Sugar-Free Sweetener: Allulose
I was recently in a small store that specialized in selling Keto, low carb, paleo, and low/no-sugar-added items. The store had everything from baked goods to beverages, and many of the products were diabetes-friendly. As I read the ingredients on some of the items on the shelves, I noticed one I had never heard of before, called "allulose".
Allulose was listed as an ingredient on a package of coconut macaroons and Keto-friendly frosting. This particular ingredient was being used as a sugar-free sweetener in these products. But what exactly was it? I decide to do some research on it, and this is what I found.
What is allulose?
Allulose is a unique type of sugar that is found naturally in small amounts in wheat and several different fruits, like raisins and figs. Additionally, it can be found naturally occurring in other popular sweeteners in maple syrup and brown sugar. It is considered a simple sugar, a monosaccharide, and tastes sweet like regular sugar. However, it is very low calorie because it is absorbed but not actually metabolized by the body. Because of this, allulose does not affect blood glucose levels.1
How to use allulose
Allulose is not as popular as other sugar-free sweeteners, such as stevia or monk fruit sweeteners. It is not typically stocked on grocery store shelves, however, it can be easily ordered online. From what I have seen online, a pound of it can be purchased for around $10-$15. Certain Keto, low carb, or no sugar added products use allulose to ensure there is no spike in blood sugar. I have now seen products like bars, cookies, macaroons, cereals, and frosting use allulose as a sugar-free sweetener.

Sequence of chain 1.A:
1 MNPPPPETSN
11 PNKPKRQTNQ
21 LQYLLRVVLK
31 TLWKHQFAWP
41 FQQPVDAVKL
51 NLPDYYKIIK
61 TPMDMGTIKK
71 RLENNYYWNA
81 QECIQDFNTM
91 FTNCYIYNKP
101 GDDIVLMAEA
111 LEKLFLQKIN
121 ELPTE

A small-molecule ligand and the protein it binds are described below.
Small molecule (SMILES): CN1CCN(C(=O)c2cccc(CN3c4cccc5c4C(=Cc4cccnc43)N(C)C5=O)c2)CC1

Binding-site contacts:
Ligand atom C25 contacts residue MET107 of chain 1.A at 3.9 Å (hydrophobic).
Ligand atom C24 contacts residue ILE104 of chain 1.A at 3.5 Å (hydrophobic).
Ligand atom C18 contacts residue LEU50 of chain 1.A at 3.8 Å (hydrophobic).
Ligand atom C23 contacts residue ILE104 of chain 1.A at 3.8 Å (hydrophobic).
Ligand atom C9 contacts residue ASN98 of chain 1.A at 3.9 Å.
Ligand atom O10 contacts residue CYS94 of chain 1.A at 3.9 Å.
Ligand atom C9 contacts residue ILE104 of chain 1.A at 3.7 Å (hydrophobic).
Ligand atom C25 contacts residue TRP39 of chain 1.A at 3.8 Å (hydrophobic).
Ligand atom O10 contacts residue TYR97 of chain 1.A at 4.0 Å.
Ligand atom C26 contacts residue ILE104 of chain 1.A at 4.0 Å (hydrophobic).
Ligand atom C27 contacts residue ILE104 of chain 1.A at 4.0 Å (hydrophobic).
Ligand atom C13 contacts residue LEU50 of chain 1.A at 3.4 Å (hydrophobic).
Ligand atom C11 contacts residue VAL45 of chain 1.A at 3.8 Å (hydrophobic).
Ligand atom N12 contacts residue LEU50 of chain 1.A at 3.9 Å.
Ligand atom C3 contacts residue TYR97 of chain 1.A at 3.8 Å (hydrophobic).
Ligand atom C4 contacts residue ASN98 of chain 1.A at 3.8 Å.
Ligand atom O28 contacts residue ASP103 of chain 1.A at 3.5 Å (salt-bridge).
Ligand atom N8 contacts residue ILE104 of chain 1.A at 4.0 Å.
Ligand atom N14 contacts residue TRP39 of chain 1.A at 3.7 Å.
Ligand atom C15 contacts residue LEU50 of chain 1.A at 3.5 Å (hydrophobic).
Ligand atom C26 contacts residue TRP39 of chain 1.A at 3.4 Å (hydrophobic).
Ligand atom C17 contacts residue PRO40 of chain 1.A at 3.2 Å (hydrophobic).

Allulose can be used for baking, and in smoothies, tea, ice cream, oatmeal, coffee, and pretty much in any instance where you would use regular sugar. It comes in a powder form and is easily dissolved in liquid. However, it is important to note that allulose is 70% as sweet as regular sugar, so when substituting you will have to use more of it.
Is allulose safe for people with type 2 diabetes?
Because allulose will not raise or spike blood sugar levels, it is safe to consume for those who have type 2 diabetes. It is also suitable for those who are following a low-carb diet, since allulose typically contains 0-2 grams of carbohydrates, depending on the amount used. On a nutrition label, it is typically not listed under total sugar or added sugars, but under carbohydrates.1
The sweetener takeaway
Allulose is a sugar-free sweetener that is safe to use for those who live with type 2 diabetes. This sweetener will not have an effect on blood glucose levels, and it is naturally low in calories and carbohydrates. It is a versatile sweetener that can be used to substitute regular sugar in baking, ice cream, coffee, smoothies, and many other uses. Although it is not as common as other sugar-free sweeteners like stevia and monk fruit, allulose can be easily purchased online.
Have you used allulose before? What is your favorite diabetic-friendly sweetener?
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